Learning how to recognize when your horse is not feeling well is an important skill to develop. Like humans, signs of illness can include any of the following: lack of appetite, lethargy, depression, fever, nasal discharge, diarrhea or constipation.
A sick horse may stand towards the back of its stall with its head down and ears not erect. It may appear depressed: less responsive to your voice and to other stimuli. Such horses may or may not be feverish (pyrexic); taking temperatures should be done to confirm the presence of fever. Some horses may refuse their grain but continue to pick at their ration of hay. Diarrhea if present can take several forms from pasty liquid to watery and projectile. Persistent "cow pie" manure is also abnormal. Within the herd, the sick horse frequently separates itself from the others and travels well behind the rest or fails to follow.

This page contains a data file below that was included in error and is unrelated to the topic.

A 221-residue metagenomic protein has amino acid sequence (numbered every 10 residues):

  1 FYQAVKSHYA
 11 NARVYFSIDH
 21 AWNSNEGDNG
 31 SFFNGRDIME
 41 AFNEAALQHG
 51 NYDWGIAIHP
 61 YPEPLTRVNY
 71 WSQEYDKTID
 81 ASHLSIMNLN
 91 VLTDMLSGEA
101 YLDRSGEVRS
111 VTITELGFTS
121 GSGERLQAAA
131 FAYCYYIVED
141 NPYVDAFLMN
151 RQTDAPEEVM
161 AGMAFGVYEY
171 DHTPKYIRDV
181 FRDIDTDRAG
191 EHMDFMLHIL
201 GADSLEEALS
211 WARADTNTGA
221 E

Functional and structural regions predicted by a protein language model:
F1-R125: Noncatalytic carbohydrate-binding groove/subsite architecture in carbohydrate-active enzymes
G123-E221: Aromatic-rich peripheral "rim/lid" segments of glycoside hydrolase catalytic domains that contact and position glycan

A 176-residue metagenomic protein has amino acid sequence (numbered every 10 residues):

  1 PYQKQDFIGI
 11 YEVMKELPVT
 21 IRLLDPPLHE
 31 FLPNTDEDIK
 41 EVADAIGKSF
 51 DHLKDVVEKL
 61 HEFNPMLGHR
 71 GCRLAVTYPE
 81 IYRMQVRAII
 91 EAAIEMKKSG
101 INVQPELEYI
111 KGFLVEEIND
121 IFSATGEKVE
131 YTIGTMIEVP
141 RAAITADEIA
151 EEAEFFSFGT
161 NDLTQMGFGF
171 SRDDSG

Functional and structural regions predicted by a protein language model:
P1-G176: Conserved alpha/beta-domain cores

Examination of your horse's mucus membranes can also give you valuable information: the membranes lining the mouth, vulva and around the eyes should be pink in colour. Dark red to purple or greyish colouration suggests toxaemia; pale pink to white suggests anemia (blood loss is one reason) or shock; and yellowish/orange colour occurs with jaundice (liver dysfunction is one cause). After you depress the gums with your thumb and release, the colour should return to normal within 1-2 seconds. Prolongation of the blanched colour for 3 seconds or longer occurs with several conditions such as shock and dehydration.
If you have a stethoscope, ask your veterinarian to guide you in listening to the sounds that your horse's intestinal tract makes. These normal gurgling sounds, called borborygmus, can be heard on both sides of his flank. These sounds can decrease in quantity in some types of colic, and increase in others. Get to know what your horse sounds like when he is healthy!